Jerry Bradley, who helped remake country music, dies at 83

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Jerry Bradley, who helped remake country music, dies at 83
Mr. Bradley was the driving force behind “Wanted! The Outlaws,” which the Recording Industry Association of America certified as the first million-selling album in the history of country music.

by Bill Friskics-Warren

NASHVILLE, TENN.- Jerry Bradley, a record executive who apprenticed with two of the most storied producers in country music — his father, Owen Bradley, and guitarist Chet Atkins — before challenging that legacy and shaking up the industry, died Monday at his home in Mount Juliet, Tennessee, near Nashville. He was 83.

His death was announced by Elice Cuff-Campbell, senior director of media relations for BMI Nashville. No cause was given.

Bradley was best known as the driving force behind “Wanted! The Outlaws,” the groundbreaking 1976 compilation featuring music by Willie Nelson, Waylon Jennings, Tompall Glaser and Jennings’ wife, Jessi Colter.

Rowdy and irreverent, the record was an out-of-left-field success, certified by the Recording Industry Association of America as the first million-selling album in the history of country music. It also ruffled the Nashville status quo, posing a threat to the hegemony of the smooth Nashville Sound associated with the work of Bradley’s father and Atkins.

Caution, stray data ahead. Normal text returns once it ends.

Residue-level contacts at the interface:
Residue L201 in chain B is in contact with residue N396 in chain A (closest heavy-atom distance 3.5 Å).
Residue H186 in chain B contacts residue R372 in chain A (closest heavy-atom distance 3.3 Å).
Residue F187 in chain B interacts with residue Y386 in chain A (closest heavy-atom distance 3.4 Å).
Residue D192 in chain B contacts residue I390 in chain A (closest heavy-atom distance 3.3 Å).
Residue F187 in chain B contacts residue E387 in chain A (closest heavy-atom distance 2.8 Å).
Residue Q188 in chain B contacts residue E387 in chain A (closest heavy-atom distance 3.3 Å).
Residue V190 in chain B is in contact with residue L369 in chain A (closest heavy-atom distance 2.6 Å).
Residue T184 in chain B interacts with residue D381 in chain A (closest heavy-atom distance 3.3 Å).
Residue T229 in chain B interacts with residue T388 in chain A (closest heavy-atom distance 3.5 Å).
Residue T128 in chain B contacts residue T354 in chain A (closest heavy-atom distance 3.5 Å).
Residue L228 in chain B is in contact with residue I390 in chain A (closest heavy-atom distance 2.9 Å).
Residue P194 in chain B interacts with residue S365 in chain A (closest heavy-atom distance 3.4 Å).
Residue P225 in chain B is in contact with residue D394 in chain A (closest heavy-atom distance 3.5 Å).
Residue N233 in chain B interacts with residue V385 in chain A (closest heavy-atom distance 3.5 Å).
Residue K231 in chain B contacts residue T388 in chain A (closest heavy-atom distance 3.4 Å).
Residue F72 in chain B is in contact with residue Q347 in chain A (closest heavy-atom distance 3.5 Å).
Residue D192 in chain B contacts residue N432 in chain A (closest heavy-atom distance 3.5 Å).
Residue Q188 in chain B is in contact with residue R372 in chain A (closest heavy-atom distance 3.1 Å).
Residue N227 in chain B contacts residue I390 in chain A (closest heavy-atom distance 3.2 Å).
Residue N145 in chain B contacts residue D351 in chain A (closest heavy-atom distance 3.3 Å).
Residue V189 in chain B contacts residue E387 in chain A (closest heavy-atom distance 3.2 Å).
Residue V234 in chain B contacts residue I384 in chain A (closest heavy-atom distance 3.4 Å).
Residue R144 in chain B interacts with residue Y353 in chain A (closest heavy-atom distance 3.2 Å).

The term “outlaw” had been gaining traction in country circles since the early 1970s, when publicist Hazel Smith and others started using it to describe the do-it-yourself, anti-establishment ethos of Nelson and Jennings. But it was Jerry Bradley, then head of the Nashville division of RCA Records, who had the foresight to package the emerging outlaw aesthetic and promote it to a wider public.

That included modeling the album’s cover after a Western-style “most wanted” poster sporting mug shots of the four singers on the record. And in a nod to the outlaw movement’s younger, more rock-oriented audience, Bradley enlisted Rolling Stone journalist Chet Flippo to write the liner notes.